QGIS examples

Here’s an example of just some of the things QGIS can do. In particular, I am using some of my own data collected at the relatively recent Leicester Belgrave Mela from audience members. (Thanks to the Mela for doing the fieldwork!)

  1. Just viewing OpenStreetMap (OSM) data in QGIS. Until we specifically download polygons/points/lines QGIS is only really doing the same job as a web browser at this stage but it is obviously very handy to not have to download a whole map to even get started. This also means the most recent data is available.


2. Selecting and loading OSM points. Points can be a variety of features (buildings, shops, amenities), below are all the points from the Leicester area, all 13,823 of them. What if we wanted to select one particular type of point?


3. By using the relevant search expression we can identify those points which are identified as amenities – in this case, it’s pubs. Through the editing tools I have also added a point of my own specification (the light blue one). This is the event site I am particularly interested in looking at (roughly the middle of Humberstone Gate).


4. The following shows the inclusion of lines from OSM – mostly roads. Each line has its own variables which can cover speed limits, pedestrianization and one-way restrictions. This layer is essential to carrying out route analysis.


5. Zooming out a bit further now, we have geocoded (turned into co-ordinates) a small set of postcodes of attendees. We have imported additional data from this audience survey which in this case refers to how many previous times they have attended the event. This data has been used to colour code the points, with darker points representing more frequent attendance.


6. We have added Ordnance Survey OpenData below, specifically the polygon layer designating wards. Numerous other administrative boundaries are also available though ward level is one of the more suitable for urban environments.


7. Now we have cross-referenced and colour coded the original postcode/co-ordinate data onto the ward level polygons; and used the previous attendance variables to weight appropriately.


8. A similar example shows a hub diagram from the event site and the spokes to individual attendees. In this case (and zooming out further) the darker the line, the further straight-line distance traveled to our original point. This particular diagram makes use of an additional plug-in (MMQGIS) which is also capable of Voronoi diagrams and some basic animation.


9. The attribute table for each layer contains the raw data behind the visuals.


10. The Statistics panel provides quick summary statistics (averages, std dev, range) of the whole data set – or of individual points or groups when selected.


11. Finally, Print Composer prepares the map for printing, adding legends and attribute tables. I haven’t investigated fully yet, but the map can also be published online as a fully interactive ‘browseable’ html object (plugin: qgis2leaf).


What further use can QGIS have for events and festivals research?

  • There are many other data sources that could be integrated and cross-analysed, whether indices of multiple deprivation, more detailed housing data (population densities?) or the location of key venues around the city. The Diversity of Leicester report from back in 2008 had some interesting mapping of religions, wonder what it looks like now?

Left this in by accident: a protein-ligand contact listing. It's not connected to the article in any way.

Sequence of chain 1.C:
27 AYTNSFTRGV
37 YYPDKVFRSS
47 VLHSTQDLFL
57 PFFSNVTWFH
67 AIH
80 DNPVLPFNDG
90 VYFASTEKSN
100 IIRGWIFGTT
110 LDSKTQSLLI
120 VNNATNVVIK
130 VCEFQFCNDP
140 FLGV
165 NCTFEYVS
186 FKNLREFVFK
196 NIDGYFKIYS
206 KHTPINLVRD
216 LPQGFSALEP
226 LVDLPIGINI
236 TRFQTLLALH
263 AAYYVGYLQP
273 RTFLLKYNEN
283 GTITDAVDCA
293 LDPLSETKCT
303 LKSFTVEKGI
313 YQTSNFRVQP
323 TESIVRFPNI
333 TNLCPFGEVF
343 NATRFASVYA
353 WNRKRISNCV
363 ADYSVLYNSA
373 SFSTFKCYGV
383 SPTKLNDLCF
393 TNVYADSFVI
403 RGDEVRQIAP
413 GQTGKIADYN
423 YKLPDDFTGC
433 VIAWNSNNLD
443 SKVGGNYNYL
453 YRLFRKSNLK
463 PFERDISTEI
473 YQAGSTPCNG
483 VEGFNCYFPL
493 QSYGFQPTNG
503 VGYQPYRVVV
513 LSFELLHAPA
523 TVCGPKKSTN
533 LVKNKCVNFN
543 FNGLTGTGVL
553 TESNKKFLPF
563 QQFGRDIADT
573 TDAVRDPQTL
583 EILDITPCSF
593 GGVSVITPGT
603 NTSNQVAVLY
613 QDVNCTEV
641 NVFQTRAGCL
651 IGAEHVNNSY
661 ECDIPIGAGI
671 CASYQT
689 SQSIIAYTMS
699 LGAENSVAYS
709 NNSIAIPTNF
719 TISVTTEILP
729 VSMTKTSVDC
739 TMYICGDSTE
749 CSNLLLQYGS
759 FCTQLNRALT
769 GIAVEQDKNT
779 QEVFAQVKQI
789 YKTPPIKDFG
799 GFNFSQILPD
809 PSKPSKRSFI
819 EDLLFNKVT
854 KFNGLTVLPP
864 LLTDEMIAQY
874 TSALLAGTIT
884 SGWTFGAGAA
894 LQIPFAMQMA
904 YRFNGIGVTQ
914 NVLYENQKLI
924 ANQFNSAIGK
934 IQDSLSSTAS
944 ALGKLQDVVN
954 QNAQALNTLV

• Using Open Data Kit devices, with GPS enabled would allow for this to be captured at the point of data collection. some interesting applications with the GPS data being able to be uploaded. The accuracy should be within about 10m or so, perhaps enough detail to find some interesting findings about particular areas of a venue or site. (ODK has kind of made this possible through Fusion Tables already, though it’s more basic)
  • The realm of ‘DIY’ geo-demographic segmentation is very interesting indeed. I particularly find the work of Open Geodemographics interesting; given that a big chunk of commercial segmentation methods are drawn from freely available data sources like the National Census.
  • ….Assuming you agree with some of the ideas of segmentation at all that is! Undoubtedly it can be a fast and effective (and pragmatic) research tool, simply requiring a handful of postcodes and a small degree of interpretation of the results afterwards. How much can you assume about someone from a postcode? What if you feel the assumptions and categories are simply not right for you? Even arts/sports/culture based segmentation like Audience Finder can only ask so many questions that are relevant across most (all?) organizations, there will always be unique and new areas of interest.
  • Integrating with marketing work is a pretty obvious idea; whether just looking to see which neighbourhoods respond to direct marketing, which shops and local centres are worth targeting etc. Looking at actual routes rather than straight line distance could identify which billboards and posters to use, as well as looking to make the actual journey to site easier (Accessibility data relating to routes is available from some sources)
  • My current work with Leicester Arts Festivals will build up a coherent data set covering (potentially) 30 or so member festivals and I’m looking forward to ‘playing around’ with that when the time comes. It could be possible to compare their attendees with those of key ‘permanent’ venues to further question whether festivals really attract ‘new’ audiences. There is a strong theme of collaboration so finding ways to co-operatively reach (steal? borrow?) each others audiences will be really interesting.
  • Including data from the Edinburgh Festivals API  or apps like Artory would open up new possibilities, especially the factor of programme time / dates. How do people flow in and out of the city, at what times of day, on which dates…

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